Cautionary: (adj) serving as a warning.

The word “cautionary” usually travels with a tale but often does not have the brains to fill a head. Most of the things I have been warned about in my life have proven to be false, or at the very least, exaggerated.

When I was twelve years old, a sociologist came to our school to discuss race. Actually, her function was to explain to our dull but fertile
minds why it was important for the races not to mix.

It was a slide show.

So we observed that when a black person and a white person get together and create children, the results are uncertain and often catastrophic. She provided pictures of children with splotchy skin, tumors and obviously suffering in some sort of miserable configuration.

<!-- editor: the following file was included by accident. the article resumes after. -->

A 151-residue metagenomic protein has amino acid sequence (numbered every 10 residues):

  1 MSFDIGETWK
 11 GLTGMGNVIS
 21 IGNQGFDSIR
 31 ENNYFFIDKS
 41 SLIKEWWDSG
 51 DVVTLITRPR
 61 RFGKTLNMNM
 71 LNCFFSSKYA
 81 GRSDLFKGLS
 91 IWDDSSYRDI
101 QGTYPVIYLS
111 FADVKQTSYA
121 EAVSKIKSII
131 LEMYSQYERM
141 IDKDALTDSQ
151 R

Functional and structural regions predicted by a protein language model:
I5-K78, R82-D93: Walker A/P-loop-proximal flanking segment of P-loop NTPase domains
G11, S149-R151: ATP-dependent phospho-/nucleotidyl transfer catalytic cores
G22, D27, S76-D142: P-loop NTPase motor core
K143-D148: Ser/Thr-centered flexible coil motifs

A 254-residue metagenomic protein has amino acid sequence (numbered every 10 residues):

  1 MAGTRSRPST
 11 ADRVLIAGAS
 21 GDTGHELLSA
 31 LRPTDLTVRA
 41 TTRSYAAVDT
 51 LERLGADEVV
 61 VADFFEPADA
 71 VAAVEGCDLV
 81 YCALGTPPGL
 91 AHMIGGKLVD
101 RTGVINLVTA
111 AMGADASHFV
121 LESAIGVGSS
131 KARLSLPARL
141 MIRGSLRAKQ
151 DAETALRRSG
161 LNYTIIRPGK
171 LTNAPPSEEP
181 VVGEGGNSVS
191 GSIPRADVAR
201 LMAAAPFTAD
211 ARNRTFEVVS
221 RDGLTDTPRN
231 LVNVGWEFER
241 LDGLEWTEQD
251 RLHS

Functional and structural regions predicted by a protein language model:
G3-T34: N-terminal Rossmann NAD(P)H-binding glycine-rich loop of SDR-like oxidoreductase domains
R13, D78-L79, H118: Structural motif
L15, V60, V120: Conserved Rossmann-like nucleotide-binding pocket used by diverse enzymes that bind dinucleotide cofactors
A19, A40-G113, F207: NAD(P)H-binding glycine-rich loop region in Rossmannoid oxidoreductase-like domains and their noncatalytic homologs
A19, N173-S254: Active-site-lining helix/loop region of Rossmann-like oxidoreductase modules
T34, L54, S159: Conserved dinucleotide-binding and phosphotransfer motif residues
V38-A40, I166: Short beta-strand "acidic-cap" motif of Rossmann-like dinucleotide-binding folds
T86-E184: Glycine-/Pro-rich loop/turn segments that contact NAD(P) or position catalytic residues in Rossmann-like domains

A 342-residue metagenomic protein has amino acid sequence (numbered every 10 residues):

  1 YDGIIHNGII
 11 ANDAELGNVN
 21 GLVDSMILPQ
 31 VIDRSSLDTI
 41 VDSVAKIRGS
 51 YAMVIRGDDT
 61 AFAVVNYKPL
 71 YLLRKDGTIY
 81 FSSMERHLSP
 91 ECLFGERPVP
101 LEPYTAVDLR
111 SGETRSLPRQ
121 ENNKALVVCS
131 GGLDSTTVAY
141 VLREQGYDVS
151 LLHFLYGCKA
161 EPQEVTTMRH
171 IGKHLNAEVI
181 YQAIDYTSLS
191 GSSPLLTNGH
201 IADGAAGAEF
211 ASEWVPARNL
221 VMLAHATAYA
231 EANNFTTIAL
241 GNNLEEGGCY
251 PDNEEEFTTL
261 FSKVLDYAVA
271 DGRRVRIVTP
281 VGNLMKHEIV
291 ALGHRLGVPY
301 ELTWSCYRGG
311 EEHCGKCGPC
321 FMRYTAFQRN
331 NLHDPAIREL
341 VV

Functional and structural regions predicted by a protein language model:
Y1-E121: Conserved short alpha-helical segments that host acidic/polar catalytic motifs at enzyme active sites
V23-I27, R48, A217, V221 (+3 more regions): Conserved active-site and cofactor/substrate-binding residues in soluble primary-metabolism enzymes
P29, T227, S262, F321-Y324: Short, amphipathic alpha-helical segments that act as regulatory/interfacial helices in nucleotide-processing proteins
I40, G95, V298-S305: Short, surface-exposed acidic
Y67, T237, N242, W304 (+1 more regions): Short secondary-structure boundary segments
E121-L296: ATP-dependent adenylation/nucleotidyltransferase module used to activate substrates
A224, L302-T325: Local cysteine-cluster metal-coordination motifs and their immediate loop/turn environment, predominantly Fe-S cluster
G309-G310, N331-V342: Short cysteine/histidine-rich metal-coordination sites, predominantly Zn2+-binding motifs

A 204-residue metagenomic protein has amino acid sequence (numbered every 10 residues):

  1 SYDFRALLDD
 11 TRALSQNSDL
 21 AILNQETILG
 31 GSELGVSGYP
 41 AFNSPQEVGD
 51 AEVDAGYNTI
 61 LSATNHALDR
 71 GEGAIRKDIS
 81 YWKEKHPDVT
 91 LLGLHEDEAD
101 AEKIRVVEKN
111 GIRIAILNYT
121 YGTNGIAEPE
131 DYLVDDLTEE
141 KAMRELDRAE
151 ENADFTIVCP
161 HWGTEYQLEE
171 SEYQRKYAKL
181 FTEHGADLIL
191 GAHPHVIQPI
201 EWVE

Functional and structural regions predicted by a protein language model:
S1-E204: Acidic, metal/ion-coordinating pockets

She was so official–so well-studied. She explained that “it was just not good for the children.”

There are two comical things about this story. First, we lived in a community where the nearest black person was 25 miles away. And secondly, everything this well-educated and maybe even well-intentioned woman told us was bullshit.

Yet if you had been there to hear the cautionary tale, you would have been totally convinced you should avoid all contact with “Negroids”. (I believe that’s the word she used.)

When is a cautionary tale really of value?

When it asks us to mind our own P’s and Q’s instead of trying to change the ABC’s of life.



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